What is Prolactin?

            Prolactin is a hormone that mammals secrete from their pituitary gland (the part of the brain where all of our hormones come from) and promotes lactation and mammary gland development (1). Lactation is the ability to produce milk to feed our babies, and mammary glands are the milk production sites within breast tissues. Prolactin levels increase during pregnancy and breastfeeding, then decrease after delivery and weaning (2). This is an interesting evolutionary advantage because breast milk contains so many different beneficial ingredients beyond nutrition, including vital immune-system boosters, molecules needed for organ growth and development, and microbes to colonize our gut, forming the gut microbiome (3). Several types of milk exist, but “What Is The Healthiest Milk?”  

            Many foods are high in prolactin. Prolactin has many different interactions in our body and, as a whole, is not well understood. We know prolactin has some effects on digestion, interactions with dopamine and serotonin in the brain, and some functions in metabolism and fat storage (4). Research is ongoing, but some fascinating discoveries are likely coming soon that will clarify these diverse effects. It seems the function of prolactin goes far beyond lactation and breastfeeding.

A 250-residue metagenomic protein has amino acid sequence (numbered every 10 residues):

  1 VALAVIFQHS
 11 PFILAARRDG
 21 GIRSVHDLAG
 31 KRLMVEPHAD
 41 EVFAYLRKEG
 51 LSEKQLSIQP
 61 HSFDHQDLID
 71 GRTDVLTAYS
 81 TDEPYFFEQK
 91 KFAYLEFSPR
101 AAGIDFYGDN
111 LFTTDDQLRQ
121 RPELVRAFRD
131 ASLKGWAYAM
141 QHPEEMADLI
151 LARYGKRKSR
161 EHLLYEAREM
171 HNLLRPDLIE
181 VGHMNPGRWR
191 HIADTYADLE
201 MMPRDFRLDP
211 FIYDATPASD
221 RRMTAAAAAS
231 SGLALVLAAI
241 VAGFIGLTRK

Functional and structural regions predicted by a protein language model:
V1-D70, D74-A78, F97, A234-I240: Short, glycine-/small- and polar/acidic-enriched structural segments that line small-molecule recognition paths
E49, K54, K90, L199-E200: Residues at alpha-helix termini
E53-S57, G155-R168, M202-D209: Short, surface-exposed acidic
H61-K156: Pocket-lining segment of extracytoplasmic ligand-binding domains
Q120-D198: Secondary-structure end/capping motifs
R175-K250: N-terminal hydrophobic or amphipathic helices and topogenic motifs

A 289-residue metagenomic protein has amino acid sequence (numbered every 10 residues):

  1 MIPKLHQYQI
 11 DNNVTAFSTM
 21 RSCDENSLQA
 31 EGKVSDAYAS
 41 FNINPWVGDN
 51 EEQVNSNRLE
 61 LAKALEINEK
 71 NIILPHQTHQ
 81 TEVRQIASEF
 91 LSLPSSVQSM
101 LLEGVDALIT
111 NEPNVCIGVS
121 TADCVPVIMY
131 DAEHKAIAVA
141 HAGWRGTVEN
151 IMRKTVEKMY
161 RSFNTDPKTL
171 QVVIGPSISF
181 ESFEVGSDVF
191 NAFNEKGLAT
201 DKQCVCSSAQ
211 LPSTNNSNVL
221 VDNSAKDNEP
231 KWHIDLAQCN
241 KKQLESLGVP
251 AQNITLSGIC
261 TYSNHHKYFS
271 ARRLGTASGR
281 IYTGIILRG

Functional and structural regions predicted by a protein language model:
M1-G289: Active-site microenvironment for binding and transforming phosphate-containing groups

The Primary Function of Prolactin

            Currently, our best understanding of prolactin lies in the female reproductive system. Prolactin plays a significant role in the stimulation of pregnancy, fertilization of eggs in the ovaries, ovulation, and mammary gland development and maintenance during and shortly after pregnancy (5). Studies in mice have even found that prolactin has a role to play in maternal behavior. When prolactin was not present, mice did not develop normal maternal behavior such as feeding, grooming, and care of their pups. During pregnancy and lactation, the mice developed new neurons in the forebrain, which migrated to the olfactory bulb (the part of our brain right at the front, near the nose). Researchers suggest that the addition of these new neurons likely helped the new mother adapt to the needs of her pups, increasing the likelihood of their survival, though details on this are still being worked out (5).